From annoying fake delivery texts, to hackers forcing Instagram users to film hostage-style videos of themselves promoting get-rich-quick schemes, 2021 was the year scamming blew up.
As Paul Maskall, fraud and cybercrime prevention manager at UK Finance, puts it: “There’s a flavour of fraud for everyone.”
In the first half of 2021, criminals in the UK stole over £750m through fraud – a big portion of which came from online scams. This was an increase of over 30 per cent compared to the first half of 2020 and it doesn’t look to be slowing down. Younger people are also increasingly becoming victims. In the last 12 months, Action Fraud has had more reports from people aged 20-29 and 30-39 than any other age groups.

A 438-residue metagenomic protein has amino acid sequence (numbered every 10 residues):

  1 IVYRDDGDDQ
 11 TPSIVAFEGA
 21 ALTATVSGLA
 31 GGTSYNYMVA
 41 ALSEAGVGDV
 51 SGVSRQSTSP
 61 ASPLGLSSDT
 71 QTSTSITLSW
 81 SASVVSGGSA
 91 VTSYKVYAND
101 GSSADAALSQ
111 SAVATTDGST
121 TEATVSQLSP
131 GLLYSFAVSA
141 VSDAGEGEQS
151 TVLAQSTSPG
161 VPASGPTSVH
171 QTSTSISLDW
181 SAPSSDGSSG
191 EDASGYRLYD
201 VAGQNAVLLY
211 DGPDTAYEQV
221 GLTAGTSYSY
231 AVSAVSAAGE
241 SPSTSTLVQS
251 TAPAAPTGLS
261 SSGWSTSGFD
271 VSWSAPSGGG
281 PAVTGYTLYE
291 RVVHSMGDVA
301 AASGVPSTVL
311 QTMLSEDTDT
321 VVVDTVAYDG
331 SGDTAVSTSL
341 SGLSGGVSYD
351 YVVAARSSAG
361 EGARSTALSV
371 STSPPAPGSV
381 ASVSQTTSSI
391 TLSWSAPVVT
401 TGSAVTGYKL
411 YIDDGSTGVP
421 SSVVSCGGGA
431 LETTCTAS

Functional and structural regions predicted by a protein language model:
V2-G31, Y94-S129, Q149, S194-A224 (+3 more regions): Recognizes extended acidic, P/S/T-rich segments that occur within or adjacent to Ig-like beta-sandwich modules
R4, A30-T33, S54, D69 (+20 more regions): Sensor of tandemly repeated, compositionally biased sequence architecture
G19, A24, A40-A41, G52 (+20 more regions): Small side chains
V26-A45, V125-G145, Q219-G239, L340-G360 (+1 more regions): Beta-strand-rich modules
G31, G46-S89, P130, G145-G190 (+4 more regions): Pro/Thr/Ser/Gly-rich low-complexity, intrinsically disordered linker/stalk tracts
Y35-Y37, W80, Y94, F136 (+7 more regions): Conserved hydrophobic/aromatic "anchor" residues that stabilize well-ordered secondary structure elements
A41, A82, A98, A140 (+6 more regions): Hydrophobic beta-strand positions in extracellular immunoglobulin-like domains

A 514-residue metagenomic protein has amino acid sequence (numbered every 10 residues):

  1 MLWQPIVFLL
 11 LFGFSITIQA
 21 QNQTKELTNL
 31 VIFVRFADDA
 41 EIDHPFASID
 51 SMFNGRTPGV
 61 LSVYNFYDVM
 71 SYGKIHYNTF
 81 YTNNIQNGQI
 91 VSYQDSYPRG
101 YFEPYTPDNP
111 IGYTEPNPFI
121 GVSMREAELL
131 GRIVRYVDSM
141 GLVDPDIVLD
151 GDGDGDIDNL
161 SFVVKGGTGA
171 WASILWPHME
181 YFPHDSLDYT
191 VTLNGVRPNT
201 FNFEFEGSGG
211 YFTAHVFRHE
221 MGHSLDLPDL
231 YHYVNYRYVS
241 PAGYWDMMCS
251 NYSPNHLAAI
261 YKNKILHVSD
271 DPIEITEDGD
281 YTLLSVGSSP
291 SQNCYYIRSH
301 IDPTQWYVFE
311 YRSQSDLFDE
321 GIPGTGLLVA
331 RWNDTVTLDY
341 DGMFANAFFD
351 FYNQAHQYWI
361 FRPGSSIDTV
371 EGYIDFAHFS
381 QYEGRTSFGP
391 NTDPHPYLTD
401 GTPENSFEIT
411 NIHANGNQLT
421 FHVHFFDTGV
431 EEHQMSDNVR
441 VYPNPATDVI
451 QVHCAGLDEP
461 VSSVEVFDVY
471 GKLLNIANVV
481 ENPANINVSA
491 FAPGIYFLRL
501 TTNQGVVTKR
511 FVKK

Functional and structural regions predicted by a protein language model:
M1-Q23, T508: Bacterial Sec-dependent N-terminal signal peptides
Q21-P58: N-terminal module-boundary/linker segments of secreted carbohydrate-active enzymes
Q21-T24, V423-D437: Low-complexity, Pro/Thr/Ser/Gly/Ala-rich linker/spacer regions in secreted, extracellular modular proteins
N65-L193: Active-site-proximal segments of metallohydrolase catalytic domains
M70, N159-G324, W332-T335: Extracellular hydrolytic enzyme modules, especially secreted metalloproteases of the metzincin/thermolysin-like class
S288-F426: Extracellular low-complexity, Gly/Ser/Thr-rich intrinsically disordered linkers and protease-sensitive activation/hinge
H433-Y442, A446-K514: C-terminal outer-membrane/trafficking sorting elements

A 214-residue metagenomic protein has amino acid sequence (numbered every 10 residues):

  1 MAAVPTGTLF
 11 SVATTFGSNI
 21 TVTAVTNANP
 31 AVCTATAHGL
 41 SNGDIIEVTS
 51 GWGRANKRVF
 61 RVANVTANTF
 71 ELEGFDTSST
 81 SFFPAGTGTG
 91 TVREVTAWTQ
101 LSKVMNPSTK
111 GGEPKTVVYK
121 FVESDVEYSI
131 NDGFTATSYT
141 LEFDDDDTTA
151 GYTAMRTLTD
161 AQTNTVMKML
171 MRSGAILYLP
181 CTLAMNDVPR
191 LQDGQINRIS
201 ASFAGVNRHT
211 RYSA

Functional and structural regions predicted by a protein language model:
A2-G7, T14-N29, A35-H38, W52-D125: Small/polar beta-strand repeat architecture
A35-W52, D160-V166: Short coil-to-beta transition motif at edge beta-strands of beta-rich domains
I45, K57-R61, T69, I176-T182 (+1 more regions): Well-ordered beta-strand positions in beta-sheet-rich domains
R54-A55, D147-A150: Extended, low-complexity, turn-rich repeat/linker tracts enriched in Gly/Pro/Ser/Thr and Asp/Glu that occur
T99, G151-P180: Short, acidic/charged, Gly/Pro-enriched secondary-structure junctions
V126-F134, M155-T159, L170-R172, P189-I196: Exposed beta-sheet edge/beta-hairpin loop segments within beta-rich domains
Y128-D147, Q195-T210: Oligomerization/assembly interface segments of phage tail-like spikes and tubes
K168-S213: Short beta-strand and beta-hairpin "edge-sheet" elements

“Over the last 18 months, criminals have had to adapt online as much as we have in some ways,” says Maskall. As our lives have moved even further online, so too have scams – 80 per cent of cases reported to Action Fraud are now “cyber-enabled”, AKA done using digital devices or the internet. This may account for why we’re falling victim to scams in greater numbers than our nans, who are less likely to be shopping, socialising or investing money online.